After a discussion in my Adult Bible Study class, I keep thinking about this passage. In the denomination in which I grew up, a testimony was a statement one gave, the story of one’s faith. A person might be asked to share their testimony in a specific setting. In being asked to give a testimony, it was generally understood to that one was to speak of the arc of realizing one’s sin, coming to awareness of the need for God’s mercy, throwing one’s self on that mercy, and proceeding to live a changed life. 

In thinking about Paul’s words to the Corinthians above, it occurs to me that he is giving his testimony to them. His witness, however, is not in the story of his faith shared. Rather, what Paul points out to the Corinthians are his actions. He gives an accounting of how he lives and works, the way he acts and the choices he makes. This is his testimony- his actions reveal his true priorities.
The Greek μαρτυρία (marturia) is often translated as testimony in the New Testament. When it is used for testimony, it often means as a witness in the legal sense- as in one is giving a testimony before a judge. This means others used the testimony (maturia) of the disciples and apostles to examine their motives and means. It also means that false or implicating testimonies were used against Paul and others to harm or halt them.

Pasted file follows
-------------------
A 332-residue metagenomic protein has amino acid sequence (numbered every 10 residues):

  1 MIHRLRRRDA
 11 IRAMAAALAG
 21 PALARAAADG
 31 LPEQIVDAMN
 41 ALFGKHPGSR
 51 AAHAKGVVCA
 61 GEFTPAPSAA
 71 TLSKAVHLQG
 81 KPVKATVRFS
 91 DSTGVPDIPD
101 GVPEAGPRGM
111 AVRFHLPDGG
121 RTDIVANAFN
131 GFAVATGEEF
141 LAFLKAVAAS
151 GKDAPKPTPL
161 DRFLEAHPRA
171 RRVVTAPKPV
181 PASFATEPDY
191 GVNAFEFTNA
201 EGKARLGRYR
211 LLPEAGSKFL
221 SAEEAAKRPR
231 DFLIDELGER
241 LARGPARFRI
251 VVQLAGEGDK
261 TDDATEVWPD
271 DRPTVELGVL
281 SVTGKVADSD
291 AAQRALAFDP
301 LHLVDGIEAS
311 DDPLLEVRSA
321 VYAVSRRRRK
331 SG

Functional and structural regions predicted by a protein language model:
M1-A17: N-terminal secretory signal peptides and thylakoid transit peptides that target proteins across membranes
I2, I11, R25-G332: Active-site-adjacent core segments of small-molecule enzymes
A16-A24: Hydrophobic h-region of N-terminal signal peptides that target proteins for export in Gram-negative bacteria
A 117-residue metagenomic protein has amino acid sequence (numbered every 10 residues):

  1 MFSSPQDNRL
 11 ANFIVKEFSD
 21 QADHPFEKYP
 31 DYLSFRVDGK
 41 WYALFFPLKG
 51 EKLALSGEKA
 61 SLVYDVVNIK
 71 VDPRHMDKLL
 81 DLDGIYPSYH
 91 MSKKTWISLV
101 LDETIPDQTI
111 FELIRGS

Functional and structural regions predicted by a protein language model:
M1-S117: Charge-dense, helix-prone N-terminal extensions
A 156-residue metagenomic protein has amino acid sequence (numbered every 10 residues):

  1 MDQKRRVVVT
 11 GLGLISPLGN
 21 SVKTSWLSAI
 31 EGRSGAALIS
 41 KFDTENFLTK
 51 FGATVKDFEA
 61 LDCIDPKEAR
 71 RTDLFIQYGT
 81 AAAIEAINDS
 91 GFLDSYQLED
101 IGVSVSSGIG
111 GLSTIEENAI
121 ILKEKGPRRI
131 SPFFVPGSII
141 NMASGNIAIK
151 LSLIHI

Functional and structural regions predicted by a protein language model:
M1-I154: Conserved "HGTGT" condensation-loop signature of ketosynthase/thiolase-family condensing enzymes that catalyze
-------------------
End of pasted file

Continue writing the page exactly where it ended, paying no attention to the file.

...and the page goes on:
And, yes, the term μαρτυρία is related to another term for witness, one that we translate as “martyr”. 
 
Understanding that most people don’t really want to be martyrs, we are not off the hook for being witnesses. Bearing false witness, in this instance, means having a testimony that is incongruent in its parts. The words of your testimony- the story of your faith- match up with your daily actions? Even in your doubts, is there a through line that someone else can clearly perceive regarding your motivations, your loyalties, your priorities, and your faithfulness? 

Like Paul, our testimony is not the story we tell in our best clothes to people who are predisposed to take us at our word. Our testimony is what we do and say with our checkbooks, in our homes, when we’re aggravated, when the car breaks down, when we are lied to (again), when we despair of change in the larger world.